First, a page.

I am a big fan of TED talks. That is Technology, Entertainment Design talks. Not all of them, mind you. Anything over about 15 minutes has to work hard to hold my attention. But every once in awhile I do a random search on YouTube and scan possible videos about subjects I am interested in. TEDx talks are particularly intriguing. They have a limit of eighteen minutes, so they tend to be right up my alley. Who knows when I will learn something new? And I am always up for that.
It was with that kind of energy that I was searching YouTube when I came upon the video a few months ago by Haben Girma, according to the BBC “Women of Africa” series, Ms. Girma was born in the United States after her mother fled Eritrea as a refugee in the early 1980’s. She was the first deaf-blind person to graduate from Harvard Law School.
In 2014, Ms. Girma gave a TEDx talk (a self-organized TED talk out of Baltimore) about lawyers in public service. In that video, she describes the circumstances that led to her desire to become an attorney.
She received her Bachelor of Arts degree in Anthropology and Sociology from Lewis and Clark college. While she was a student there, she lived in the dorms for two years, and therefore, ate all her meals in the cafeteria, where there were five food stations. When she started classes, she asked that staff from the dining services office email her the menus each week so that she could put them in the screen reader on her computer. That way she could transcribe the menus into Braille. It was a good idea, and the staff agreed, but they regularly forgot to follow through. They offered to read her the menu, as they had for other blind students in the past, but they didn’t put together why that wouldn’t work at first. Ms. Grma cannot hear what was being read to her.
She recounts that she tried to talk to the cafeteria manager several times, but was all but dismissed. He told her, pretty much, that emailing her the menus from the cafeteria on a consistent basis was too much of a hassle for the staff, that access to the menu was too trivial an issue for him to be concerned about. He suggested that she should simply “appreciate” that she had meals served to her every day.
With that, as many college freshmen would, at each meal she simply went to whatever station in the cafeteria she got to first, and settled for whatever food was served to her. In her words, this method of doing things led to many “unhappy surprises.”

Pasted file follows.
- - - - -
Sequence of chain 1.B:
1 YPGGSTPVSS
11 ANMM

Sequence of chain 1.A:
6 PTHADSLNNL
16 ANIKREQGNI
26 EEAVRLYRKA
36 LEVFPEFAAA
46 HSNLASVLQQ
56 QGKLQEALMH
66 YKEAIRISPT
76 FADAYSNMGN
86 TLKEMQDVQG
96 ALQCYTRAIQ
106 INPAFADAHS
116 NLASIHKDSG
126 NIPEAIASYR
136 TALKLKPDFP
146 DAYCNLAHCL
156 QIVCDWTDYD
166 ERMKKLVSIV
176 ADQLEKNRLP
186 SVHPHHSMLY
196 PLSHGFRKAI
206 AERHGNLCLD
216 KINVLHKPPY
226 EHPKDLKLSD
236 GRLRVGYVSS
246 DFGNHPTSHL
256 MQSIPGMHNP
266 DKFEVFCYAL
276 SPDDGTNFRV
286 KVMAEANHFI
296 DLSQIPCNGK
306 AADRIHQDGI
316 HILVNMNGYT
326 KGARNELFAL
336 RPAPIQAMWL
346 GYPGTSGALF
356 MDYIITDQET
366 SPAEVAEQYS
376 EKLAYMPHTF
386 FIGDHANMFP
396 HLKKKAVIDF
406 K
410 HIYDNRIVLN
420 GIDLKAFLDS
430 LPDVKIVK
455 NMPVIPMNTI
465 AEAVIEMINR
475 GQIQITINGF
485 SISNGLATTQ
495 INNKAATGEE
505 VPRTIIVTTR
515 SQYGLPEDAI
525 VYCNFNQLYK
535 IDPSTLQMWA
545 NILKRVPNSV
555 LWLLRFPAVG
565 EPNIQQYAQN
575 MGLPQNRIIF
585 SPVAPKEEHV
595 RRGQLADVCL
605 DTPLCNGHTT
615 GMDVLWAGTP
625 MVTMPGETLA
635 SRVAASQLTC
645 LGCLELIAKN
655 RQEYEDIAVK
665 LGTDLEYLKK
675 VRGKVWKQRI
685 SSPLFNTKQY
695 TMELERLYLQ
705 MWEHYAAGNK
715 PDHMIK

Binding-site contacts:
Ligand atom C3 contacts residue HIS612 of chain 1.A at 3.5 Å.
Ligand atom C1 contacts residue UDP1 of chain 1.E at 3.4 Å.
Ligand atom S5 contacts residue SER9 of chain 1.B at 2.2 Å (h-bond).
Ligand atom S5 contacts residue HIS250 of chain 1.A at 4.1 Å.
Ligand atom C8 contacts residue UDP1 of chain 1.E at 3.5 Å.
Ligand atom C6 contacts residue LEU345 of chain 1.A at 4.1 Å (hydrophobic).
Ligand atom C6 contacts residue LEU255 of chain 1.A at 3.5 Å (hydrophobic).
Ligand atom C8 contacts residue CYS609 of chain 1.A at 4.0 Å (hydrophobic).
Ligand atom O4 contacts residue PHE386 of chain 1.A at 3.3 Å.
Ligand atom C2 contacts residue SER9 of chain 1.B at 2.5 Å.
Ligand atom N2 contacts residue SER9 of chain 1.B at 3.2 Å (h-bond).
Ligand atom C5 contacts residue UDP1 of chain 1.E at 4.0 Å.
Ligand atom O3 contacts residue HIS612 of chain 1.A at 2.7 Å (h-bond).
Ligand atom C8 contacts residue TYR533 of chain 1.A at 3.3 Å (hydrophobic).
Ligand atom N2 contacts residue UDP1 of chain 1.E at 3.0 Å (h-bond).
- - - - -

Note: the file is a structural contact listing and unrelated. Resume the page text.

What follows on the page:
Over time, she made friends on campus and often shared meals in the cafeteria with her fellow students. It was in this way that she learned that sometimes the cafeteria served chocolate cake, and Ms. Girma thought “I love chocolate cake. And when there is chocolate cake at station 4 and nobody tells me, I am not feeling very appreciative.”
This discovery lead to her having a decision to make. Was this “fight” worth the effort? She remembers thinking “It’s just chocolate cake, right? Who am I to complain?” Then, as she thought through the issue, she realized that she had paid the same amount of money to be on the meal plan at her dorm as the students without disabilities had, and if they had choices about what they wanted to eat at meal times then so should she. Access to menus was something she deserved.
Research taught her that having cafeteria staff email her menus was a reasonable accommodation under the Americans with Disabilities Act. Armed with the facts, she went to talk to the cafeteria manager once again, as she had so many times before. This time, however, she said: “If you don’t start emailing me menus consistently, I will sue you.”
Learning what the Americans with Disabilities Act required changed the attitude of all the staff members who worked in the cafeteria. She had the menus regularly emailed to her from that point on.
Ms. Girma said that because of this experience she “was excited to make the world a better place for other students with disabilities.”
After graduation, Ms. Girma attended and graduated from Harvard Law School, and was recognized by the White House as one of their Champions of Change. She now works as an attorney for the non-profit group, Disability Rights Advocates in Berkeley, California.
I was incredibly inspired by the accomplishments of this woman as she described this chain of events in her life.
The story she told had one question rolling around in my head long after the video was over. It’s a question I would ask to the audiences I speak to, as well as my closest friends.
What is your chocolate cake?
What things are you missing out on because you don’t want to rock the boat?
Are you willing to settle for less than you deserve in the name of not making waves? What will the personal cost for that be? Are you willing to risk it? How much better would your life be if you got all the things you deserved that were readily available to you?
Advocacy is no stranger to me, and I have had far too many people in my life tell me to appreciate what I have instead of fighting for what I want.
And all I can say is, I agree with Ms. Girma. Coupled with a glass of almond milk, chocolate cake tends to be pretty darn tasty.